The Lit. "Lots." A carnival holiday celebrated on the 14th of the Jewish month of Adar, commemorating the Jewish victory over the Persians as told in the Book of Esther. Purim is celebrated by reading the megilla (Book of Esther), exchanging gifts, giving money to the poor, and holding a festive meal. At the megilla reading, merrymakers are dressed in costumes, people drink, and noisemakers (graggers) are sounded whenever the villain Haman's name is mentioned. story, as told in the Biblical Scroll of Heroine of the Purim story and Megillat (the scroll of) Esther. She is married to the king by her cousin Mordecai and ultimately saves her people from execution., is about a Persian Jewish beauty queen who conceals her identity from King Ahashueros and thwarts a plan for Jewish genocide. With her uncle Mordecai’s help, Esther defeats the intentions of the villainous Haman. Before embarking on her dangerous strategy of approaching the king, however, Esther asks the community to pray and fast for three days. Ta’anit Esther, the fast of Esther, is commemorated before Purim and honors Esther’s bravery and communal leadership.
More than a Beauty Queen
Esther is both obedient and proactive. An outsider on the inside, she is clever and pious, asserts authority, and speaks truth to power. Although her beautiful features won the heart of the Persian king, Esther’s story is hardly a fairy tale. Taken away from her homeland, she joins thousands of other women to become part of the king’s harem. In this Biblical fantasy, all’s well that ends well. But the threat of genocide hangs over the romance. Esther must conceal being Jewish to win the beauty contest. Women are represented as objects of desire. Esther uses her brains—she makes a plan. As she identifies the threat against her people, she takes action and finds her own voice.
In our modern-day reality in which rape is a weapon of war and women are trafficked away from their countries of origin, we see Esther’s story in a different light. We therefore call attention to the realities of kidnapping and sexual exploitation and dedicate Ta’anit Esther to recognizing those who are silenced.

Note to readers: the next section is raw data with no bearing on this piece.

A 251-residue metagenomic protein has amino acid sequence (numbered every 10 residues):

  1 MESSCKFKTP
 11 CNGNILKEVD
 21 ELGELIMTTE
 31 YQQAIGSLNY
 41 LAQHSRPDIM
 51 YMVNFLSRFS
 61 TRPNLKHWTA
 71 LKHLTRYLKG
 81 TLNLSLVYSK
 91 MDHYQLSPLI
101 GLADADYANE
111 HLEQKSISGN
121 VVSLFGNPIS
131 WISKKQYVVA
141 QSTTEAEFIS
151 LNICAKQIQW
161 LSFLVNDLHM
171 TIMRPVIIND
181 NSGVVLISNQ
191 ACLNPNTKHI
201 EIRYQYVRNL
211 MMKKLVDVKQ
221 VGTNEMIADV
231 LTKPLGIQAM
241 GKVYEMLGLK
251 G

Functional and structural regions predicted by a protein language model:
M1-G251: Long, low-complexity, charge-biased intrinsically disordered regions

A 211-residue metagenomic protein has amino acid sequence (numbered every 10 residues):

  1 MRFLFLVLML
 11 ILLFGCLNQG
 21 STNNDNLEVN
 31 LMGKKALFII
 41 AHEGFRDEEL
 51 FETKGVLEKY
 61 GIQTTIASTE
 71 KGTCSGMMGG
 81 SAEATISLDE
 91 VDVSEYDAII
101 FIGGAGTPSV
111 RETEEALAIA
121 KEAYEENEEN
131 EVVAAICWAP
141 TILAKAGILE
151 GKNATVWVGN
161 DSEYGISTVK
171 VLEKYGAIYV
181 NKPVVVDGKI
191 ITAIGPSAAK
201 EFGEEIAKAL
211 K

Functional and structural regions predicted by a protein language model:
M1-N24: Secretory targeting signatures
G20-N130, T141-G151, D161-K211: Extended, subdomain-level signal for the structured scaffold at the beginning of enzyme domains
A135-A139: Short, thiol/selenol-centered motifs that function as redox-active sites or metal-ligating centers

Why the Jewish Day for Justice?
As Jews, it is our responsibility to make Judaism meaningful in our own time. By observing Ta’anit Esther, we reclaim a time-honored solemn occasion that has always preceded the revelry of Purim but has been neglected in the progressive Jewish community.
In many religious traditions, carnival and contrition are partners, and the Purim story is about both danger and escape. We aim to restore the rhythm of reflection before revelry so that we may fully understand why we celebrate. Before we can turn the world upside down with masquerade, we look beneath the façade. We ask the questions: Who are we? And what is our responsibility?
On Ta’anit Esther, we devote ourselves to addressing the issues of our own time. We use this story to be mindful of what we must do and empower ourselves to make change in the world.
We celebrate the Esthers of today: women who speak out because they know it is the right thing to do; who identify suffering and bring it to the public eye; who commit to awareness and education. We honor those who take risks and put themselves on the line.
The Jewish Day for Justice honors the “Esthers” of our time and calls us to action to work for social change.
We proudly reconstruct Ta’anit Esther as the Jewish Day for Justice and invite you to take part in this very special experience.